A graduate of the University of Wisconsin, Madison, with a Bachelor of Science in Broadcast Journalism from the Agriculture Journalism School where she also received a minor of Food Science, she participated in the Lindisfarne Symposium on The Evolution of Consciousness with cultural philosopher, poet and historian, William Irwin Thompson. In 2009, she became a Lindisfarne Fellow.
Works by Joy E. Stocke in this Edition
AIRMAIL – LETTERS FROM AROUND THE WORLD
AIRMAIL – VOICE FROM SYRIA
ARTS – ART
COLUMNS – THE MYSTIC PEN
FOOD & DRINK – ANATOLIAN KITCHEN
FREYMAN & PETERSON- Your Life is a Book: How to Craft and Publish Your Memoir
LITERATURE – BOOK REVIEWS
LITERATURE – ESSAYS
LITERATURE – MEMOIR
LITERATURE – POETRY
LIVE FROM THE NYPL
The Euphoria of Ignorance: Being Jewish, Becoming Jewish, The Paradox of Being Carlo Ginzburg
Fountain of Curiosity: Paul Holdengraber on Attention, Tension and Stretching the Limits of Conversation at the New York Public Library
Paul Holdengraber – The Afterlife of Conversation
2013 – Three Questions: Festival Director Jakab Orsos talks about Art, Bravery, and Sonia Sotomayor
Critical Minds, Social Revolution: Egyptian Activist Nawal El Saadawi
INTERVIEW – Laszlo Jakab Orsos: Written on Water
Tonight We Rest Here: An Interview with Poet Saadi Youssef
Georgian Writer David Dephy’s Second Skin
On the High Line: Diamonds on the Soles of Our Shoes
Car Bombs on the West Side, Journalists Uptown
New York City – Parade of Illuminations: Behind the Scenes with Festival Director Jakab Orsos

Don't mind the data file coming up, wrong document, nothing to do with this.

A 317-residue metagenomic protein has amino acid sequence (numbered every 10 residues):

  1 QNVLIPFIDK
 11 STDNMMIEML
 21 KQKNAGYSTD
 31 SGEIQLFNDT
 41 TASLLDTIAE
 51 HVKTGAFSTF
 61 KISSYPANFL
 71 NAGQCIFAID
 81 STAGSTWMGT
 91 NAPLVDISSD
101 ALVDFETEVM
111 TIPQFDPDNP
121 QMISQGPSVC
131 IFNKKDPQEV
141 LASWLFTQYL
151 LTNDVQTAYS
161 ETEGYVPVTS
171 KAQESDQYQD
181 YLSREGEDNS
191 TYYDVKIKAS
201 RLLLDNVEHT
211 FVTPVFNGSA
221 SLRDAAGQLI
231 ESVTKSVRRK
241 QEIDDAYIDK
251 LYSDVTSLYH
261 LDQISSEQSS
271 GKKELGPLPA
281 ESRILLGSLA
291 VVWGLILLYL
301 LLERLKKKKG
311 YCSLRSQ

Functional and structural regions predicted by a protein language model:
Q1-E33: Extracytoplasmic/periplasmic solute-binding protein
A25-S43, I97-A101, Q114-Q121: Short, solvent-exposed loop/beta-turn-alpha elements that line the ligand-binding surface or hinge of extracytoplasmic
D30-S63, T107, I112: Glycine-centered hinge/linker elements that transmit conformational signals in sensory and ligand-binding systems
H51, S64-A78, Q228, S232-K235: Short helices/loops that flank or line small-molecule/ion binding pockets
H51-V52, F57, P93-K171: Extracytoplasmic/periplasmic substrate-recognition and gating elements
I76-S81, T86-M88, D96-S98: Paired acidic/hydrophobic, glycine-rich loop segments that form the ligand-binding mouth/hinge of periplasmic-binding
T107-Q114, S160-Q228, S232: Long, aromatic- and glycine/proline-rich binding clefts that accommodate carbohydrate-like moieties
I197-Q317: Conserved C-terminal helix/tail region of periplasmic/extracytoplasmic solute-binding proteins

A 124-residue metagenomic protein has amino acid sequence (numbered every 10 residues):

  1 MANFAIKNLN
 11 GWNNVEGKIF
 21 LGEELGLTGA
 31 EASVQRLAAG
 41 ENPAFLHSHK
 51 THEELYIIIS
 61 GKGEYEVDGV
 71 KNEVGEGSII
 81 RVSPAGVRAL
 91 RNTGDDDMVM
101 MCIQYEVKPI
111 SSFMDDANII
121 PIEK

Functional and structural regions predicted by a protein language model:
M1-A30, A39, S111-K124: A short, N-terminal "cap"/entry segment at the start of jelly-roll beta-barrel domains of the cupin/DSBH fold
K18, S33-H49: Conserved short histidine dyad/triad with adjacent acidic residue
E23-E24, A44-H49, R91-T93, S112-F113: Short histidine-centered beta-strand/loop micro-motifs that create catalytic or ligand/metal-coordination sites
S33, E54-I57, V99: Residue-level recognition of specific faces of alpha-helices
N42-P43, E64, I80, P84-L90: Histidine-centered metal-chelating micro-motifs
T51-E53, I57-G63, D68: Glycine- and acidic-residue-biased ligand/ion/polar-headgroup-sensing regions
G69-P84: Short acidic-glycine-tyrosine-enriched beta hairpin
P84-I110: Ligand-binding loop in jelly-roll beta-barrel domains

The Pen Cabaret 2008: Bowery Ballroom — Featuring..
Anatolian Days and Nights: A Love Affair with Turkey, Land of Dervishes, Goddesses and Saints
Daring Collaborations: Rolex and LIVE from the NYPL at the New York Public Library Composing a Further Life: with Mary Catherine Bateson
WRR@LARGE: From the Editors – UP THE CREEK
Up the Creek: Volume 1, Number 1
Up the Creek: Volume 1, Number 2.5
Up the Creek: Volume 1, Number 3.3
Up the Creek: Number 4.4
Up the Creek: Beautiful Solutions
Up the Creek: Blind Faith, July 2009
Up the Creek: Create Dangerously
Up the Creek: What Price Choice?
Up the Creek: Before and After: September 11, 2001
Up the Creek: Candle in a Long Street
Up the Creek: Crossing Cultures: Transcending History
Up the Creek: Man in the Mirror; A Map of the World
Up the Creek: Stories and the Shape of Time
Up the Creek: The Divine Road To Istanbul
Up the Creek: What It Means to Yearn
WRR@LARGE – WILD COVERAGE
UNESCO World Heritage Site Under Threat of Mega-Devlopment Sparks International Protests
The Other Side Of Abu Ghraib — Part One: The Detainees’ Quest For Justice
The Other Side of Abu Ghraib – Part Two: The Yoga Teacher Goes to Istanbul